Note to June – May was so uplifting, inspiring and awesome. I never thought that I’d one day meet the hip hop artist Yasiin Bey, let alone work with him and closely relate to him. Working as new PR Manager at Nairobi Rapsody (which in May hosted Yasiin Bey’s first showcase in East Africa) put me in direct contact with Yassiin as his Publicist while in Kenya.
First how wonderful would it be to see him in my country? I can’t wait. In official communication like press releases and emails, the rapper formerly known as Mos Def wants to be referred as Yasiin Bey – and I keep to that. About 36 hours before Yasiin’s first East African showcase, I have organised a press briefing for him and all the Kenyan hip hop acts set to showcase to engage with the media. However, he hasn’t made it in Kenya in time. Thankfully for his right hand woman and DJ – Samira Bin Sharifu (renowned writer, filmmaker, festival curator and DJ between Amsterdam and London) is present to represent his management.
Sharifa, whose got roots in Zanzibar, is enthusiastic to be back in East Africa. She is looking forward to her stay in Nairobi and tells Kenyan media that what is to expect of Yasiin “will all depend with how he feels when he gets here.” However, she explains to us that Yasiin gets a little crazy on stage and most times, “it’s not what you expect. He loves to dance, something not typical of most rappers.” This makes me even more curious to see him on stage now.
“Yasiin is an artist of feelings,” co – founder of Nairobi Rapsody says at the briefing. He’s told me this a couple of times as I prepare Yasiin’s media schedule in advance. I already know that I will roll with his flow when he arrives as I have planned a couple of interviews and appearances for him.
He’s happy to receive the Maasai shukas and Kenyan flag my friend Wanjeri and I have brought him. As soon as we get him to his hotel – Tribe, I request to take photos of him to post on Nairobi Rapsody Facebook Page to update anticipating fans. Yasiin is graceful enough to pose, after which he candidly tells me, “I don’t like taking pictures. Tell everyone that I am willing to do anything but not take pictures.” I immediately reckon that like anyone would have their unique preferences, Yasiin likes his space, and image protected. But there’s no way I am not in his first Kenyan selfie with him. “So can we at least take a selfie?” I have already held my phone up high. He doesn’t know much about me, still, but he kind of gets my twisted humour and gently holds my phone. “Aiiight … I’ma do it myself. What’s up with all these photos though?” he hands my phone back and wanders off into his executive suite, marvelling at the beautiful ambience.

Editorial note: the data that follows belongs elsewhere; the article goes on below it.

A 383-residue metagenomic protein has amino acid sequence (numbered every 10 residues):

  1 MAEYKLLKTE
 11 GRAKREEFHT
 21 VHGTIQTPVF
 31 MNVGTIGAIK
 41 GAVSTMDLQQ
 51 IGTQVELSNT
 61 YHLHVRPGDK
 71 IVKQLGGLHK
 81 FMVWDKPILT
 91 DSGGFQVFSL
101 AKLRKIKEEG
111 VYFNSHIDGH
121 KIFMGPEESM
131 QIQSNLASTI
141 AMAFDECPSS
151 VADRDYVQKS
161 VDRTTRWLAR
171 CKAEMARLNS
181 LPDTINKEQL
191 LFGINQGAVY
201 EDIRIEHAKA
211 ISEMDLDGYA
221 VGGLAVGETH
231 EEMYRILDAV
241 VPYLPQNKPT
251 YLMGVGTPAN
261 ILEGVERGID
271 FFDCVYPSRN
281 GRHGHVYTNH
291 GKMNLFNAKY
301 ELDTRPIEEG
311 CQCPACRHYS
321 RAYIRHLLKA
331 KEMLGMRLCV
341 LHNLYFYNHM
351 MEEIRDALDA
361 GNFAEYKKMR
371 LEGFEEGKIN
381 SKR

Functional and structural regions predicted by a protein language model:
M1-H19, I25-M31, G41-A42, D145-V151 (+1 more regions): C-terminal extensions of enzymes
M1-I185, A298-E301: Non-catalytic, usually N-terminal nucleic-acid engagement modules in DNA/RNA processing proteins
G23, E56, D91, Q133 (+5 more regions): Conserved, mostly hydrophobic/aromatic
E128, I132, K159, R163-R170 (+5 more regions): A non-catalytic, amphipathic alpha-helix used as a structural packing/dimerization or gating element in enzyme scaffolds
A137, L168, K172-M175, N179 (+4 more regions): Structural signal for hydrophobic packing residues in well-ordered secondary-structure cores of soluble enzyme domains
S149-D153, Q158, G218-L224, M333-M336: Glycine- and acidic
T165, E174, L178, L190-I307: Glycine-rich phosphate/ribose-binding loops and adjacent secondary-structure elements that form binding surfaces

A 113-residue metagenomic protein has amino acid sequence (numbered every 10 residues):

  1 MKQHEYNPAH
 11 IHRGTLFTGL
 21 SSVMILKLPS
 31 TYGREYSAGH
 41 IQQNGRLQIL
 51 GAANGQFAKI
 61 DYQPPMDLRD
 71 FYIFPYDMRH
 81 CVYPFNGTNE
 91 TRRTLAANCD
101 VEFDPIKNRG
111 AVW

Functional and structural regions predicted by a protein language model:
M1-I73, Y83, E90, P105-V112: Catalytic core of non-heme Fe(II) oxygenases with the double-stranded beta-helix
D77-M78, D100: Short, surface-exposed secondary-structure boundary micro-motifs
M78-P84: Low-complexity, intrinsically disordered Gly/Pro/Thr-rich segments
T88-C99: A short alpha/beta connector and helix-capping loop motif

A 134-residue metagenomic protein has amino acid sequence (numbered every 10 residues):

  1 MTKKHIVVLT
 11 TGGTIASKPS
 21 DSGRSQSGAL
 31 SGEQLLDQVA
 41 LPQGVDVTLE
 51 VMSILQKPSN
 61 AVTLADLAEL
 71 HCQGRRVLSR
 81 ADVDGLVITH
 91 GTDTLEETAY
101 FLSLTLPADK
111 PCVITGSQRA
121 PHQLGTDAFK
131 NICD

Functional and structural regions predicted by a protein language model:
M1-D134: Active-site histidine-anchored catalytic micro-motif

Just that gesture of not wanting to take a selfie and wanting to be in control of the one he takes – tells me that Yasiin likes to control his portrayed. I am not surprised because we are living in a world of news made from Instagram posts; a world of people obsessing over numbers. It has always been wondrous to me what the world would be like if the internet suddenly disappeared. “Please tell everyone that I don’t like to take any pictures, it makes me very uncomfortable. I’ll do any other thing you’ve organized for me,” he tells me.
You might like my story for DStv Mos Def comes to Nairobi
In the continuation of the Yasiin series, look out for The Other Side of Yasiin Bey